The primary treatment for melanoma is surgical. Although requiring further clinical trials, in some cases, biological therapy may be used in the treatment of melanoma.

Hundreds of combination therapies are currently in trials. Advanced melanoma patients should be considered for enrollment in a trial for their own benefit as well as for the advancement of melanoma treatment. Thus far, no single investigative approach stands out as highly effective; however, they all hold promise with rare patients showing durable responses. Most treatment protocols are evaluating combinations of adjuvant therapies, hoping to achieve a synergistic effect. Ongoing research into the biology of melanoma continues to suggest new drug targets that will block tumor progression or enhance host response.

Biological Therapy

Biological therapy involves using medications or substances made by the body to increase or restore the body's natural defenses against cancer. It is also called biological response modifier (BRM) therapy or immunotherapy. Examples include interferon, interleukin 2, and melanoma vaccines.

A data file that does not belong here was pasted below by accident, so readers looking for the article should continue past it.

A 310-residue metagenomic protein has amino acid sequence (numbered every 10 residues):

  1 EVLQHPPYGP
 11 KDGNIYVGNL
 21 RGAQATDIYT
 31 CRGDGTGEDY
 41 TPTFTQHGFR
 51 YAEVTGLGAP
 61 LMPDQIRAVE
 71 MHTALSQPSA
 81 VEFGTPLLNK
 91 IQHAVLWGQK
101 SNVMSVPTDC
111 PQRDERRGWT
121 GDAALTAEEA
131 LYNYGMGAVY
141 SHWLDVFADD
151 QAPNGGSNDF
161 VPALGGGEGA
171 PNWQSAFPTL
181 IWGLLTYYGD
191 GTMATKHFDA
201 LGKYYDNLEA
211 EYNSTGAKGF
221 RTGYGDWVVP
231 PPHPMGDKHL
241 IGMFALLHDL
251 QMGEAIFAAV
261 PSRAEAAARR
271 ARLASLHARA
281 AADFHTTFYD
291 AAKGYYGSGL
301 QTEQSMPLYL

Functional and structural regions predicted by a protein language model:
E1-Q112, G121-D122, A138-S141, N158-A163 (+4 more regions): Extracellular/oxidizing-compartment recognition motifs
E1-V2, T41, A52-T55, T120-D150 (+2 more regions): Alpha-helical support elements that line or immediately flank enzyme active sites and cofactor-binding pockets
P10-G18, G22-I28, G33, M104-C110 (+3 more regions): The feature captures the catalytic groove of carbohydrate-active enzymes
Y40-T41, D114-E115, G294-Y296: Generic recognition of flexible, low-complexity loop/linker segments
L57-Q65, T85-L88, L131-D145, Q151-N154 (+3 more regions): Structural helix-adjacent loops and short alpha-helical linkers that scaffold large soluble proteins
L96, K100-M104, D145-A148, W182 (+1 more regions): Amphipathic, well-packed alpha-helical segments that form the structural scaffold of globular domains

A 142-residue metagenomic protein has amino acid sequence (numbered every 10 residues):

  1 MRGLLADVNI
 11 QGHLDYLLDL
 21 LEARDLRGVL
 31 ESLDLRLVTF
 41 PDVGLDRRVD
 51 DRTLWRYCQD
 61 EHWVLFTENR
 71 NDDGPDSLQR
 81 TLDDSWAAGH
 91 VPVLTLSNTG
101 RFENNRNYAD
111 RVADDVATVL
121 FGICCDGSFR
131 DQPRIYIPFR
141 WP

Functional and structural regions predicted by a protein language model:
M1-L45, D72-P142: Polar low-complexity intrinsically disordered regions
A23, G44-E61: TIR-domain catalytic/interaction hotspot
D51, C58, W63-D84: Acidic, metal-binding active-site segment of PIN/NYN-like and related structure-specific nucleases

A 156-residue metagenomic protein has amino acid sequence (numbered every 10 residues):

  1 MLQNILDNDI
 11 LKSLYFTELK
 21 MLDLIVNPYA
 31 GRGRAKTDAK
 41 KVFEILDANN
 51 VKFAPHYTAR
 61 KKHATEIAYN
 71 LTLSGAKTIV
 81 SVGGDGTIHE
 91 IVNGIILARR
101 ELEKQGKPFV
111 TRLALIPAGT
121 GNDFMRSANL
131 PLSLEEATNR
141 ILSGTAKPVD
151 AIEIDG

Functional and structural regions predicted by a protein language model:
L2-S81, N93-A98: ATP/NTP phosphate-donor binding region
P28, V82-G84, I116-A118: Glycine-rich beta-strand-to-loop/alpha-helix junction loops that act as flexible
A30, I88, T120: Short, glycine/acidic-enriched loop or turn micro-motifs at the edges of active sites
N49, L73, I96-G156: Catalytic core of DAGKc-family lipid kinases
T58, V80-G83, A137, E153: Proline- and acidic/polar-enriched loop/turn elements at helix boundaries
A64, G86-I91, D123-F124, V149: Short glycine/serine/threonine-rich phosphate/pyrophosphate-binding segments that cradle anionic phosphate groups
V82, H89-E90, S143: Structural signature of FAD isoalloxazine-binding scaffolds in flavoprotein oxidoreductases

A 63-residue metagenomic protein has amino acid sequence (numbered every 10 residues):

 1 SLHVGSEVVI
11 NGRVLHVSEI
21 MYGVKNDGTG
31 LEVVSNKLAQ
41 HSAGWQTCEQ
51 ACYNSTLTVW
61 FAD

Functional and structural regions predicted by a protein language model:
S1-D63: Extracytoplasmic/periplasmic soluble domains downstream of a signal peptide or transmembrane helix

The drugs or vaccines stimulate the body to mount a defense against the cancer. Biological therapy may be started after surgery to prevent recurrences. Side effects include chills, fever, aches, depression, and fatigue and can be a significant barrier to successful treatment for some patients.

Low-dose interferon study

Interferon therapy's effectiveness in treating melanoma patients still leaves many questions unanswered for patients and doctors. High-dosage interferon can be toxic, while low-doses may be ineffective. To test the effectiveness of low-dose interferon, a recent significant British study, published in the Journal of Clinical Oncology (January 2004), followed 674 informed, high-risk malignant melanoma patients.

Some of the patients were randomly assigned a course of low-dose, long-term interferon alfa-2a, while the comparison group was given nothing. During the two year clinical trial and longer follow-up period, there were as many deaths in the low-dose interferon group as in the untreated patient group. An editorial accompanying the study calls for further clinical studies to determine how best to use interferon. In the meantime, the editorial notes that interferon may still be an "appropriate option" for certain patients.


Clinical responses to melanoma vaccines are still poor and currently there is no melanoma vaccine with a proven efficacy. Vaccine therapy still remains an experimental therapy in patients with metastatic melanoma. Further research is required.